Connected on 2012-03-02 12:00:00 from Middlesex, New Jersey, United States
- Teacher hello
- Bugscope Team Hello!
- Bugscope Team Welcome to Bugscope!
- Bugscope Team sorry -- we were working on the presets and not paying attention to chat
- Bugscope Team our session starts at 1 your time, correct?
- Teacher yes 1
- Bugscope Team cool
- Bugscope Team you have control of the microscope right now
- Bugscope Team perhaps obviously
- Bugscope Team this is a pillbug that was in my laundry area
- Bugscope Team so it has lots of clothing fibers on it...
- Bugscope Team please let us know if you have any questions about anything now
- Teacher the kids are coming in at 1 so we will probably be able to start with the microscope by 1:15
- Teacher can we do the fly first?
- Bugscope Team sure
- Teacher what part of the fly are we looking at?
- Bugscope Team you can see its compound eyes, its palps, its antennae...
- Bugscope Team this is the head
- Bugscope Team the lighter areas are the compound eyes
- Bugscope Team it's difficult to see the mouth, which I believe is extended toward us and obscured by the forelimbs
- Bugscope Team you have the ability to drive, and you can also select from any of the presets on the lefthand screen
- Bugscope Team are the students going to be able to log in on other computers today?
- Teacher ok thanks
Bugscope Team try out anything you
- Bugscope Team 'd like
- Bugscope Team this is cool
- Bugscope Team the antennae are often loose and charge up with electrons; these look great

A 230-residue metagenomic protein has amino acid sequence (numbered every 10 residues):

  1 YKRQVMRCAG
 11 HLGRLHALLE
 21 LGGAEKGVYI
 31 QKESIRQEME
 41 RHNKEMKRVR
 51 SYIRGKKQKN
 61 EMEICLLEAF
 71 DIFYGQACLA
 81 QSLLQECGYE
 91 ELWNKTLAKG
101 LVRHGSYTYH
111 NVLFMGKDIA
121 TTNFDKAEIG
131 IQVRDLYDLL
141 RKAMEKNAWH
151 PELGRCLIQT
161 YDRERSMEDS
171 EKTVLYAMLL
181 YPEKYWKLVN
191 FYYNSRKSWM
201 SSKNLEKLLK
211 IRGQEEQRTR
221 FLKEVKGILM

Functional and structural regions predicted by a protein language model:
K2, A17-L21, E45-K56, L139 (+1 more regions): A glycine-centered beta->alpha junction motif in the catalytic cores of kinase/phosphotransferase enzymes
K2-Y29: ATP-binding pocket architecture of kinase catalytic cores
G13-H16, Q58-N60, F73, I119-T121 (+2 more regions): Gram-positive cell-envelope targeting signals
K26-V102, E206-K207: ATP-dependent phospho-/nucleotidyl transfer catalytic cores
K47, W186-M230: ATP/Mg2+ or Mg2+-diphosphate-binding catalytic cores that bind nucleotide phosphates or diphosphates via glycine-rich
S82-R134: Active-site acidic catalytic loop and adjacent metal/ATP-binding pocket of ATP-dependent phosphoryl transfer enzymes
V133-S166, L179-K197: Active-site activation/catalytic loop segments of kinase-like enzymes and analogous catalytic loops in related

- Teacher no we will only have one computer logged in
Bugscope Team no problem at all of course
- Bugscope Team you can see the individual facets of the compound eye, called ommatidia
- Bugscope Team the tall things in the mouth area that look like Buddhas in a cave are palps
- Bugscope Team the sponging mouthparts are extendable, and a bit obscured here
- Bugscope Team you are driving a $600,000 scanning electron microscope from your classroom
- Teacher ok we are ready..they would like to ask you a few questions about yourselves
- Bugscope Team ok we are ready!
- Bugscope Team great!
- Bugscope Team Welcome to Bugscope!
- Bugscope Team Cate made the sample and set everything up today. She's in her office. I am in the room with the microscope.
- Bugscope Team we work in a lab where we have a variety of microscopes to image different kinds of samples. We also train students to use them for their own studies
- Teacher what kind of scientist are you?
Bugscope Team I have a degree in English and Biology, so you could say I am a biologist. I am also an electron microscopist and have been doing this kind of work since 1983.
- Teacher do you have a title? biotechnologist?
Bugscope Team I used to be called a Senior Research Engineer, which was cool, I thought. But now I just the Manager of the Microscopy Suite.
- Bugscope Team oops 'now I am'...
- Bugscope Team Cate does the prep herself most of the time.
- Teacher can you describe how you prepare the samples?
Bugscope Team I put the samples on an aluminum disk that has carbon tape on it to help ground any charges. Sometimes I also use a little silver paint to act as a glue. Then we coat the whole thing with a thin layer of metal to make it conductive
- Bugscope Team the bubbly looking background with the cracks is the carbon tape
- Teacher can you describe what we are viewing?
Bugscope Team this is the head of a green bottle fly, from the ventral side (from underneath). You can see its compound eyes on either side of the head, and you can see its palps, which it uses to help taste prospective food.
- Teacher is the bug dead?
Bugscope Team yes all the insects are dead and dry because they have to go inside a vacuum of the microscope
- Bugscope Team you can also see its antennae, which have a sort of pad portion and also a branched (aristate) portion